jump to navigation

Personal growth: Wisdom perfection and the world of illusion February 21, 2018

Posted by Dennis Mellersh in Personal Development Potential.
Tags: , , , , , , , , , ,

Our earnest efforts at achieving self-realization notwithstanding, most of us can tend to get wound pretty tight with the daily stress quotient the world doles out, and when this happens, , we might want to remember that keeping things in perspective should be a part of our personal development programs.

Advice which is easier to give than to take.

Some philosophical and/or spiritual systems such as Buddhism use comparisons to help show us how fleeting the external world and its stressors are.

Consider the Eight Similes of Illusion from the Prajnaparamita Sutras , as cited in Awakening the Buddha Within: Tibetan Wisdom for the Western World, written by Lama Surya Das (1)

The Radiant Buddha said:
Regard the fleeting world like this:
Like stars fading and vanishing at dawn,
like bubbles on a fast-moving stream,
like morning dewdrops evaporating on blades
of grass,
like a candle flickering in a strong wind,
echoes, mirages, and phantoms, hallucinations,
and like a dream

A note from Wikipedia
“The word prajnaparamita combines the Sanskrit words prajna “wisdom” with paramita” perfection”. Prajnaparamita is a central concept in Mahāyāna Buddhism and is generally associated with the doctrine of emptiness (Shunyata) or ‘lack of Svabhava’ (essence) and the works of Nagarjuna. Its practice and understanding are taken to be indispensable elements of the Bodhisattva path.”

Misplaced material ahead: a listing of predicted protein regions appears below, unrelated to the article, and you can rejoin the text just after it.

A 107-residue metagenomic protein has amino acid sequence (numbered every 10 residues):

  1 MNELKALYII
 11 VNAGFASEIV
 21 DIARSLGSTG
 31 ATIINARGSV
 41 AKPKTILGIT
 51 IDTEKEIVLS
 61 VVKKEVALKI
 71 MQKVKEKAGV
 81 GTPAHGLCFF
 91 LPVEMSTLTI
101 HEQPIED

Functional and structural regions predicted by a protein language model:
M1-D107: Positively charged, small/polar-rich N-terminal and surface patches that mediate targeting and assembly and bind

(1) Published by Broadway Books, a division of Bantam Doubleday Dell Publishing Group, New York, 1997

—Dennis Mellersh


No comments yet — be the first.

Comments are welcome, but comments containing swear-words (profanity) will not be approved

Fill in your details below or click an icon to log in:

WordPress.com Logo

You are commenting using your WordPress.com account. Log Out /  Change )

Facebook photo

You are commenting using your Facebook account. Log Out /  Change )

Connecting to %s

This site uses Akismet to reduce spam. Learn how your comment data is processed.

%d bloggers like this: